We begin to suspect acrobats. But then there’s the endless charges for Autozone and fast food on my stolen credit card. Acrobats don’t eat Jack in the Box. We’re back to the junkies across the street. I peer at them through my curtains. There are dozens of people coming and going from that house constantly, and at all hours. One of them is a skinny blonde girl with a nasty bruise across the back of her thigh. My house gave her that bruise, I’m sure of it. I would like to give her more bruises.
My brother offers me his drone so I can sweep the house and freak them out. The cops continue with their bold plan to wait and see if the jewelry returns itself. I begin plotting to get those goddamn junkies evicted. Or to release a bag of crickets into their air ducts. Or both. Sweeping and hysterical plans for revenge fill my dreams. I will turn off their water at the street, then I will encase the whole thing in cement so they can’t turn it back on. I will hide thrift-store alarm clocks all around the property. The only problem is, the house is never empty. ever. And also I have kids, so starting a war with Walter White’s deranged mercenaries might not be the most best plan ever.
On the fifth day after our discovery of the break-in, the Engineer notices that the upper trim on the bathroom window has been partially torn away. The pristine, arced white molding above our bathroom window had been missing for nearly a week before anyone noticed. A week. There is a dark, wooden scar that, even while investigating the size of the window compared to the size of my ass, we failed to notice. I’m assuming that, when our very helpful police officer asked if there was any evidence of forced entry, that was what she meant. I realize I might not be quite as good at crime solving as my Netflix watchlist would suggest.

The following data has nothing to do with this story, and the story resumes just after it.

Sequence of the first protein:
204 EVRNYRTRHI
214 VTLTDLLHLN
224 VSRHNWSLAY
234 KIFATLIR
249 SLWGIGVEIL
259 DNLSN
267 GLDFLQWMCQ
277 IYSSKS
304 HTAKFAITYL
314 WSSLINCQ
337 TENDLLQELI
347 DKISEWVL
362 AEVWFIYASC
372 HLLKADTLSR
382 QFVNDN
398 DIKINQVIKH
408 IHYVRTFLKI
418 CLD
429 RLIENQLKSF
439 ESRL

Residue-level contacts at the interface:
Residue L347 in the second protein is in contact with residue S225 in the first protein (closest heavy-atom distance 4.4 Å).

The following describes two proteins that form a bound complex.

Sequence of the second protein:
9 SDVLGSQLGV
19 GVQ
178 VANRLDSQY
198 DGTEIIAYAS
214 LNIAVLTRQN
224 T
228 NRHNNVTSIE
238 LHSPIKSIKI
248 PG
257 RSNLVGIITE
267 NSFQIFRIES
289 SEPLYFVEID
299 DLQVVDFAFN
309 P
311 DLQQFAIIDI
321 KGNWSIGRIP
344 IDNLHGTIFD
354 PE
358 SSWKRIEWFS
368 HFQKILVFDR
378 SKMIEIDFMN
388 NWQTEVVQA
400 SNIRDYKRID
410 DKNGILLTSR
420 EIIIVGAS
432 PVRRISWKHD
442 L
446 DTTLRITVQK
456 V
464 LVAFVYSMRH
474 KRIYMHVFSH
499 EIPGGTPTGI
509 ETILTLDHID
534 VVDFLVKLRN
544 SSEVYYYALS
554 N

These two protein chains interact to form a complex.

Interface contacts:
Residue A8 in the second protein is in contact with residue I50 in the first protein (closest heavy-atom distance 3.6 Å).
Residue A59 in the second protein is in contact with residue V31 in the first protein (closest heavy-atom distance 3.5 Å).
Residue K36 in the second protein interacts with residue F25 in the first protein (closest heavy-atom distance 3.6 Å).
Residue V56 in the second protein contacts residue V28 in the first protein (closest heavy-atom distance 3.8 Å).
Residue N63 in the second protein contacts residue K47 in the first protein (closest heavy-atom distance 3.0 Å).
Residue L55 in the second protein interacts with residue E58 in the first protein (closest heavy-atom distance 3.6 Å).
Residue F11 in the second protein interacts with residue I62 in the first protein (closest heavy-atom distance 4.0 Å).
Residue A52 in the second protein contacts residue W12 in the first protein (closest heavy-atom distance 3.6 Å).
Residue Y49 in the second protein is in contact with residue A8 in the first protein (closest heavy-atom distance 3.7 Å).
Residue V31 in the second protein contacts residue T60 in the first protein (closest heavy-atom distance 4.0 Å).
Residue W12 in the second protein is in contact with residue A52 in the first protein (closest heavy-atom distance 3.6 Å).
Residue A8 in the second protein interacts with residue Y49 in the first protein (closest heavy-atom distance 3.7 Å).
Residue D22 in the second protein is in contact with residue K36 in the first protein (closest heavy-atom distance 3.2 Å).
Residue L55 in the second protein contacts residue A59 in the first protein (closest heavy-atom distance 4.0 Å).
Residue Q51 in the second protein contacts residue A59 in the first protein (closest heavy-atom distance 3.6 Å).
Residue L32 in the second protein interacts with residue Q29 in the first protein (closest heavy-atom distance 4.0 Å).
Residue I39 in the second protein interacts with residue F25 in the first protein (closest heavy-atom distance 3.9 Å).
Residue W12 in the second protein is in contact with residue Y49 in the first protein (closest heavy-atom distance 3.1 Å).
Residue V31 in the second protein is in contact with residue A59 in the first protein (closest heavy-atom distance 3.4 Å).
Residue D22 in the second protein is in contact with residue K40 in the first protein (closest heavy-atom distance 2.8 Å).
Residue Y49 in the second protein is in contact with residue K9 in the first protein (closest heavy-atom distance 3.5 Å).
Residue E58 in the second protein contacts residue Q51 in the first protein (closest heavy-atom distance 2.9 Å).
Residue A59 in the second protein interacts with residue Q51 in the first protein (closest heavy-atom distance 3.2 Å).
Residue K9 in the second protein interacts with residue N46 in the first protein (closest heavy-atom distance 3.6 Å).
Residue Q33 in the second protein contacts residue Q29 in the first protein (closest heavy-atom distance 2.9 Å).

So I call my cop back just to let her know we sucked at her job almost as much as she did. Then I AGAIN mentioned the house across the street that was just painfully obviously running a business (and possibly a laboratory) out of their garage. I didn’t even give a crap about my jewelry anymore, but there had to be a way to get rid of those people. The cop tritely reminded me that the lady no longer lived there. Like I was hallucinating the house being populated.
Seriously. What was her obsession with that lady? I’d love to know.
“I don’t know what lady you’re talking about, but there are at least a dozen people there right now. There is a motorcycle parked on the lawn. I’m 80% sure I paid for the new tires on that primer black Nissan cuz, before I left for vacation, it was rolling on a spare.” I might not be the most observant person in my own home, but I’d been watching that house with growing concern for a few weeks. Before I left for vacation, I’d been joking about heading over there with a plate of cookies and an invitation to join our open-carry neighborhood watch.
“Oh,” she says, suddenly interested. “Maybe I’ll stop by and show them some love.”
“Yes, Christ, DO THAT.” I hang up. Finally, a bright spot! I tell the Engineer I’ve sicked the cops on our neighbors.
“You realize,” he said, “If the cops show up and shoot Carl (our non-felon neighbor and the only black guy on our street) we’re going to have to take care of his family for the rest of our lives.”
So, there is that. I’ll keep you posted.
Meanwhile, if you live in Everett and you frequent pawn shops, keep your eyes out for a Women’s Air Corp i.d. bracelet with Mary Seufert on it, circa WW2, it was my grandmother’s and I’d love to have it back.